In the 1860s and early 1870s, von Guérard painted a series of views on the Mornington Peninsula, south-west of Melbourne. In April 1863, he visited Cape Schanck, a dramatic outcrop of volcanic rock protruding into the Bass Strait. He made a series of sketches at that time which he later used to produce this work and also Castle Rock, Cape Schanck, both dated 1865; he had previously sketched there with his friend the Swiss artist Nicholas Chevalier in the late 1850s.

This painting is justly renowned as one of von Guérard’s best colonial landscapes. It is a fairly rare example of a coastal scene, and, rather than evoking the eerie sublimity of endless mountains in the still largely unexplored region of the Australian Alps or the volcanic curiosities of the Western District, it reverts to a picturesque formula that has more in common with his earlier Italian works of the 1830s and 1840s, representing Capri, or scenes of the peninsula from Sorrento to Amalfi.

The scene, however, is overlaid with a primordial quality, with the sinuous trunks of the tea trees (so unfamiliar to European eyes) creeping forwards towards the cliff top, like snakes on the move. Animal life is represented in the upper left expanse of blue sky by the soaring bird with its wide wing span (readily identified as a wedge-tailed eagle, common enough on the Mornington Peninsula), while – surprisingly – an imported European fox prowls among the tea trees. The latter is a fascinating reference to the emerging environmental problem of European predators being introduced into an indigenous setting, with the consequent disruption of natural biodiversity.

In this work, von Guérard fuses his early Italianate style with his experience of the Australian landscape, dividing the picture into positive and negative triangles through a diagonal line. In an interesting way, he was anticipating an idea expounded by Australian art critics of the 1880s and 1890s in their discussion of the new plein air naturalism, namely, that the coast of south-east Australia had a Mediterranean and especially Italian feel, expressed above all through the quality of light.

It is interesting to observe von Guérard’s different approaches to representing the inner and outer coasts of the Mornington Peninsula. Here, the rugged depiction of the cliffs around Cape Schanck, facing out to the open sea, to Bass Strait and the roaring Southern Ocean, can be contrasted to his approach to representing the coast on the inner side of the peninsula, facing the calmer waters of Port Phillip Bay. In his Dandenong Ranges from Beleura, 1870, von Guérard offers an entirely different concept of view-making. The Beleura property, though less than thirty kilometres from Cape Schanck, was represented as a cultivated estate by the sea, replete with horse riders and dogs, which von Guérard’s Anglocolonial audience might have equated to the south-west coast of England, to Dorset or Devon.

Text © National Gallery of Victoria, Australia


  • Title: Tea Trees near Cape Schanck, Victoria
  • Creator: Eugène von Guérard
  • Date Created: 1865
  • Location Created: Melbourne, Australia
  • Physical Dimensions: 61.1 x 91.8 cm (Unframed)
  • Type: Paintings
  • Rights: National Gallery of Victoria, Melbourne Purchased with funds donated by Ian Hicks AM and Dorothy Hicks, John Higgins, Bruce Parncutt and Robin Campbell, 2006, National Gallery of Victoria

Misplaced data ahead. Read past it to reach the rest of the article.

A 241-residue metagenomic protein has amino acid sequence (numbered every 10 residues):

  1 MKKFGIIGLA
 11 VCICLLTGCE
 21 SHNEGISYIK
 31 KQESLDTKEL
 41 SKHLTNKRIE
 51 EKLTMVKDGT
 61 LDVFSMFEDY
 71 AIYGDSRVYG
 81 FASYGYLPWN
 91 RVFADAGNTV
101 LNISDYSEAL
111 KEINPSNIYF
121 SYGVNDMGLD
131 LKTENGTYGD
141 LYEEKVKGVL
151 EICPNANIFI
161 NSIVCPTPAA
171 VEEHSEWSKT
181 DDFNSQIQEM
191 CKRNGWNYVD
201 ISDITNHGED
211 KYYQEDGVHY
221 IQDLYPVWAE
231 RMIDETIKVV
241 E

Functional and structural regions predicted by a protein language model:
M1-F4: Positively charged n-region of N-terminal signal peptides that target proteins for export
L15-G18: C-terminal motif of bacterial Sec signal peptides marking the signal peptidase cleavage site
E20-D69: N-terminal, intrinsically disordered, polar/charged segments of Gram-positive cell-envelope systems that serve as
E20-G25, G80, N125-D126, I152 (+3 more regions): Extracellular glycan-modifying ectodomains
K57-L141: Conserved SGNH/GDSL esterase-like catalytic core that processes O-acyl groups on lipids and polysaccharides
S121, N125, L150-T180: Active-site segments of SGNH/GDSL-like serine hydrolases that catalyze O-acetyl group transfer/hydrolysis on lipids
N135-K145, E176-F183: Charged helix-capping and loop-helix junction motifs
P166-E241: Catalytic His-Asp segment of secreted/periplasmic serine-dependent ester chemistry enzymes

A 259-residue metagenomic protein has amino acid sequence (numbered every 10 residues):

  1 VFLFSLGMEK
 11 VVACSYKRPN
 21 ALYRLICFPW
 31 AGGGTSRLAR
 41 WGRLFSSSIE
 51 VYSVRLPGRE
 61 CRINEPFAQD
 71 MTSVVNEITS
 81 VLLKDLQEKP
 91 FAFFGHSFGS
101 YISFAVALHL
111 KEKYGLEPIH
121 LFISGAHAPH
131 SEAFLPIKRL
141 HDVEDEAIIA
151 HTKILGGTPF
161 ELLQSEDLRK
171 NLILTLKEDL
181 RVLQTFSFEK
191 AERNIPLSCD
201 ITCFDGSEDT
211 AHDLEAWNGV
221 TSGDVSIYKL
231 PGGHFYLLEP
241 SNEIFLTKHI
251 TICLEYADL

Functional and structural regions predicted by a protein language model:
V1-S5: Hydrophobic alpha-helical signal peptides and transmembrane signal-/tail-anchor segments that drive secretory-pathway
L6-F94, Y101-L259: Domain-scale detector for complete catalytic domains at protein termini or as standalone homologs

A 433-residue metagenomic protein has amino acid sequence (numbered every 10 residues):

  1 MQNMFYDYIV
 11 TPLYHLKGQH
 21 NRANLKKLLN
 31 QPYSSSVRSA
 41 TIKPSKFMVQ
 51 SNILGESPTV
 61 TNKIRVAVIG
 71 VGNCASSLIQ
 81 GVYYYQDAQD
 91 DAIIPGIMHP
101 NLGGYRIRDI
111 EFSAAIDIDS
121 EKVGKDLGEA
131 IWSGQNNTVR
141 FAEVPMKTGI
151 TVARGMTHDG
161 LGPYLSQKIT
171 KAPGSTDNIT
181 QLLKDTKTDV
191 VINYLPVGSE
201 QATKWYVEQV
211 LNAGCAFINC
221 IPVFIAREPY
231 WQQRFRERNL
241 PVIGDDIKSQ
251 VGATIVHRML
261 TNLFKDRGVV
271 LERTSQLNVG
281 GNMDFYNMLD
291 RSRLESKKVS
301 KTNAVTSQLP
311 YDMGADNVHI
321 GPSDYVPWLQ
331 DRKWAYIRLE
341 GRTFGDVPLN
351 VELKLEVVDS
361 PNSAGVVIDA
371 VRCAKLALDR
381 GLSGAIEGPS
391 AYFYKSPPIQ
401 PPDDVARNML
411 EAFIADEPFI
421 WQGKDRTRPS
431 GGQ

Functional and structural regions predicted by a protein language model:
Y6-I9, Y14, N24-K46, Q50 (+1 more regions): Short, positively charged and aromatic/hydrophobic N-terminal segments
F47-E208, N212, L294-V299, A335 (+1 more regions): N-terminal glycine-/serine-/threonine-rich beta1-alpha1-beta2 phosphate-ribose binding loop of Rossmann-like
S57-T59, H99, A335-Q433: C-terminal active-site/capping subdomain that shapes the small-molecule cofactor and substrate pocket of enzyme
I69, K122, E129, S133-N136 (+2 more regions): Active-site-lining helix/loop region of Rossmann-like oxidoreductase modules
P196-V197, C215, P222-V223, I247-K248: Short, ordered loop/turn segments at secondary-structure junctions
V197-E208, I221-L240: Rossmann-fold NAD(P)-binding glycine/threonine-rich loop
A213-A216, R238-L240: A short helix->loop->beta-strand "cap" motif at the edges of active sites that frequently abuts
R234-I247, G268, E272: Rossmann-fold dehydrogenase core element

• External Link: National Gallery of Victoria
  • Medium: oil on canvas
  • Provenance: Remained with the artist until c. 1869; unknown private collection, before 1970; exhibited Clune Galleries, Sydney, 1970; with Elder Smith Goldsborough Mort Ltd, 1972; transferred to Elders IXL Collection, 1985; with Foster's Group Ltd, until 2006; from where purchased for the National Gallery of Victoria, 2006
  • Place Part Of: Australia
  • Additional information: The years 1865 and 1866 were busy ones for von Guérard, particularly as he wished to exhibit several major new pictures at the much-anticipated Intercolonial Exhibition that opened in Melbourne in October 1866, a celebration of the produce, activities and achievements of all the Australian colonies. This painting was one of two pictures by von Guérard now in the National Gallery of Victoria collection exhibited at the Intercolonial Exhibition to considerable acclaim. The Mornington Peninsula provided a rich source of picturesque views combined with sites of special geological interest, with the added advantage of being relatively close to Melbourne. The volcanic rocks forming the cliffs of Cape Schanck are basalt flows from extinct volcanoes around forty-five or fifty million years ago (Eocene). The vertical rock stack known as Pulpit Rock consists essentially of columnar basalt, the same geological feature and rock type seen at Fingal’s Cave in Scotland and the Giant’s Causeway in Northern Ireland, both of which fascinated the early nineteenth century Romantics, especially German. It is likely that von Guérard was also drawn to Cape Schanck because of its proximity to Barragunda, a property belonging to his friends the Howitts. Dr Godfrey Howitt, the brother of the famous author and traveller William (who lived in the colony from 1852 to 1854), was also a well-known botanist and entomologist, and was – in common with von Guérard – a close friend of Ferdinand von Mueller. His nephew Alfred W. Howitt was an explorer with scientific interests, with whom von Guérard travelled into the remote mountain country of the Great Divide beyond Gippsland in December 1860.

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